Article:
And not only that, but your grandparents hated your parents’ music when they were growing up.
Music feeds a need inside us. Good music is good because it taps an emotion and makes us feel. When we are teenagers, our feelings are often raw and huge and almost constant. Music connects to that, and helps explain and validate those feelings. It’s always been like that, for hundreds of years. That is why every culture and every generation in the whole world, since the beginning of humans, have had music.
The music your parents listened to when they were teenagers felt like the first and only “real” music to them. It was written by people their own age with similar experiences and feelings and it made sense to them. Now, you have music you love, written by people your age who really get you. So it’s pretty obvious why most adults wouldn’t feel connected to today’s popular music and why music from twenty years ago or more sounds just “OK” or even stupid to you.
So why should it matter? Why are you and your parents arguing about this? Love and fear.
Love makes us want the people we love to appreciate the stuff we love. Even better if they can agree. Example: You see a movie that you really like. You tell your friends about it. If they’ve seen it, you want them to have liked it too. If they haven’t seen it, you want them to go see it (and love it) and you’re pretty sure they will, since you feel connected to them.
It’s the same with music. On those days when you like one of your parents and want to feel connected to them, you play your music where they can hear it. It is really frustrating if they reject that music because it feels like a rejection of you. Same for them, when they play music they love and you don’t feel it.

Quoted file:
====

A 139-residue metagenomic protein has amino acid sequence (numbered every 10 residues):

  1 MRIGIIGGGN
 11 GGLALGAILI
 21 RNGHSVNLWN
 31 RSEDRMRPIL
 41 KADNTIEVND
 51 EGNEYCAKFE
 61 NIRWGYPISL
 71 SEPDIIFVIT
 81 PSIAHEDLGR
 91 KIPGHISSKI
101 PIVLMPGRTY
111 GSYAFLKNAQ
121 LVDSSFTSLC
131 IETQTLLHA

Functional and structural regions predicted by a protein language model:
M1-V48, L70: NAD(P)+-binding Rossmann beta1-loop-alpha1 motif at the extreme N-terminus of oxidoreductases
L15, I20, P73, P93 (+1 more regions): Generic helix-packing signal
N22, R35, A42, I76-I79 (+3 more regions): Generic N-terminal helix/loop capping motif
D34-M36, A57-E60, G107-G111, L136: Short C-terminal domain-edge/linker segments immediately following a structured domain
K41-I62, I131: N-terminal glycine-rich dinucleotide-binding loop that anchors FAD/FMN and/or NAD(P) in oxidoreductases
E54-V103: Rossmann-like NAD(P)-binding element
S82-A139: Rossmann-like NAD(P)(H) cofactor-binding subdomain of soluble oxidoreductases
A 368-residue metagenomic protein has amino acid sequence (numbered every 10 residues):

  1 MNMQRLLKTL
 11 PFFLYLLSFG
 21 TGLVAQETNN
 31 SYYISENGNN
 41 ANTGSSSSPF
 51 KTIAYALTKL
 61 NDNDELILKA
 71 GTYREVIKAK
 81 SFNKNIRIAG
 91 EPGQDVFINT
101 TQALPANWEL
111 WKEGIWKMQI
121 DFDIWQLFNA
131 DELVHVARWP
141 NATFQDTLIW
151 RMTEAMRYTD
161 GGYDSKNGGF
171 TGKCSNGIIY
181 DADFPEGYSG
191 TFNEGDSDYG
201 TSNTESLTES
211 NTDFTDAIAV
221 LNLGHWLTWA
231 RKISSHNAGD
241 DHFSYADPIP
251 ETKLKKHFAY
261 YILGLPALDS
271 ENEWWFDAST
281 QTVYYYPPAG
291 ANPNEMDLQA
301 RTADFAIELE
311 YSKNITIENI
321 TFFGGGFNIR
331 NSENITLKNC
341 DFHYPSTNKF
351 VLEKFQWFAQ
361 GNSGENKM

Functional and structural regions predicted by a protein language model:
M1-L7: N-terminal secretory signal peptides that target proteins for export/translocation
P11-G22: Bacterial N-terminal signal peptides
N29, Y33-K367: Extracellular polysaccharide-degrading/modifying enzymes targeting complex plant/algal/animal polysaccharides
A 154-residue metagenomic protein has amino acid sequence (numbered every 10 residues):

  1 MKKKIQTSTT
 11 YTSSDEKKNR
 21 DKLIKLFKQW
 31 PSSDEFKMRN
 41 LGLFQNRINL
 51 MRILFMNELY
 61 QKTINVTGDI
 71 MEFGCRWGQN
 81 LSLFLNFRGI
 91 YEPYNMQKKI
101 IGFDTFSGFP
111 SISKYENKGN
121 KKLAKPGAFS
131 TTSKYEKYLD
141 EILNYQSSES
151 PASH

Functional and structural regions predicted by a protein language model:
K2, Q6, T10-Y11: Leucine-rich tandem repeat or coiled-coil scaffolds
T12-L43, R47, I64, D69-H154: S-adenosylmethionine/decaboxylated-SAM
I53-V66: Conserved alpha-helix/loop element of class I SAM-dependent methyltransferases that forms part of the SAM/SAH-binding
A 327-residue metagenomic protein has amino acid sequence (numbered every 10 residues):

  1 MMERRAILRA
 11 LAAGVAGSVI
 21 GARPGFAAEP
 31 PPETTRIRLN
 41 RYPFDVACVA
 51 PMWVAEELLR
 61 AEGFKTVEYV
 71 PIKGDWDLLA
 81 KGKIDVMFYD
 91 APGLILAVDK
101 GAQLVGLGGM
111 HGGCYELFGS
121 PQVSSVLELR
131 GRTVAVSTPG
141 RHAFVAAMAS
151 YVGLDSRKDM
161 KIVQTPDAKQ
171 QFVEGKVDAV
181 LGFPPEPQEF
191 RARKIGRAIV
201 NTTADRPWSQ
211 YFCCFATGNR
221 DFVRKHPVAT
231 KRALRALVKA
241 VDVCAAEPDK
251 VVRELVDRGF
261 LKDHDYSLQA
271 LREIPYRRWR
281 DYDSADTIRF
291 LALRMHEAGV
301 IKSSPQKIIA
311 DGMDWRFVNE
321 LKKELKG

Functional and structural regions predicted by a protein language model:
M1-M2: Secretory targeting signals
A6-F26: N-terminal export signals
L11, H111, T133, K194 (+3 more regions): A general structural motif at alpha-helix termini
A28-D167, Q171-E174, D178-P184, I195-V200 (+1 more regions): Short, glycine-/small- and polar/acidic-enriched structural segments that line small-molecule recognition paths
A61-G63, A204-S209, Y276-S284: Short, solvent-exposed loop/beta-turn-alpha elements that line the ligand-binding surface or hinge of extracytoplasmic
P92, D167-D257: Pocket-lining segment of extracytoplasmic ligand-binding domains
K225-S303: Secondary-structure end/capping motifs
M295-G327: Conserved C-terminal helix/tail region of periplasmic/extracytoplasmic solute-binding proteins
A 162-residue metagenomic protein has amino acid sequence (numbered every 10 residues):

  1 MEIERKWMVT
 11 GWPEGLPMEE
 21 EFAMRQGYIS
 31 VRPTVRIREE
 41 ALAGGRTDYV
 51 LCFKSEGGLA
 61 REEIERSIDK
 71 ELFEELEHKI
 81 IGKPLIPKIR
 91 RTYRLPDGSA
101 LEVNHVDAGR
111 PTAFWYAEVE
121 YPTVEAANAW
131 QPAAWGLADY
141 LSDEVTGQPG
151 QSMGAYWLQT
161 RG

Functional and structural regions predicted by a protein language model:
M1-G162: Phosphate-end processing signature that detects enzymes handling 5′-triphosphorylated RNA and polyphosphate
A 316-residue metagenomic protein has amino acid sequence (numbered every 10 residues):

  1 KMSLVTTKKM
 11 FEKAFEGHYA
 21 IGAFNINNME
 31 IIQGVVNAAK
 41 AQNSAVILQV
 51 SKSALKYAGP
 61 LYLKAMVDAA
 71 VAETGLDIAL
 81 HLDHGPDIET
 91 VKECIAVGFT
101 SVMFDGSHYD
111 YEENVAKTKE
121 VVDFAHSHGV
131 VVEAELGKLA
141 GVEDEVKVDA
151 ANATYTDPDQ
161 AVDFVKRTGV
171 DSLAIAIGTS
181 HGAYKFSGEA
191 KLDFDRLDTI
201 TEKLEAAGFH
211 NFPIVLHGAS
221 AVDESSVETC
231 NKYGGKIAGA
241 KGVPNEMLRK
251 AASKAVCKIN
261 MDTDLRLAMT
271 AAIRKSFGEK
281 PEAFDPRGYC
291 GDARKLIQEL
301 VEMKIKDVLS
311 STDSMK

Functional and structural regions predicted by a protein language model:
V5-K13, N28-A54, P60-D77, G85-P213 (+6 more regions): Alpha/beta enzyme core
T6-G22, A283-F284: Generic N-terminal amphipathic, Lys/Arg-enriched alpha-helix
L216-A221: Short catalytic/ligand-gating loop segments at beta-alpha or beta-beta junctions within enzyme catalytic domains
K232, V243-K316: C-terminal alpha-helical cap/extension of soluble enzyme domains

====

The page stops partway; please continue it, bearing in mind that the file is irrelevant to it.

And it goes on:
If you want to solve this, you have to be fairly sneaky. Your parents might never like your music but they do like you, most of the time. They will listen to your music all day if it means that you tell them more about what’s going on in your life. So after they hear something that is important to you and you don’t want them to disrespect it, tell them one thing about the song that means something to you. Really want to hook them in? Tell them WHY it is important to you.
To avoid lying and saying that you love their music, but still be respectful (which matters a lot to your parents) you can listen to their music, and try to figure out something about their teenage life from it. There are a lot of clues in music about what mattered to the people it was written for. You may discover some surprising things about your parent.
Fear is a bigger challenge. Why should your parents fear your music? Two reasons. One is that your musical taste is proof that you are growing up. That’s probably one of the reasons you like music – it can feel like freedom. The second reason is one you may want to reject.
Some music is actually damaging. Most music talks about experience and emotion. Some music makes danger sound appealing. Even if we disagree when we listen to it, a good song charms us into believing its message. In much the same way as subliminal messages in commercials, the more often we hear suggestions that violence is exciting, that sex has no consequences, that money solves everything, the harder it is to resist believing that.
If the music you love conveys messages that your parents fear, you will continue to have conflict over it. Remember, though – you have the ultimate weapon. The more you are willing to talk about this with your parents, the more they will respect your views. This often means finding new ways to say what you feel like you’ve already said. It means speaking a lot more respectfully than you want to. It means being willing to compromise or negotiate.
Is it worth it? Might it be easier to just have your parents hate your music? Well, when people who love you hate something you love, it can really suck out a lot of the fun. And you know that music is a great way to connect with people. So it may be worth some extra conversation.
________________________________________________Guest article by : Dr. G Dr. G is a board certified family physician, mother of four, and professional parenting speaker and writer who helps parents raise children they can respect and admire. Find her at www.AskDoctorG.com, Twitter @AskDocG or email drg@AskDoctorG.com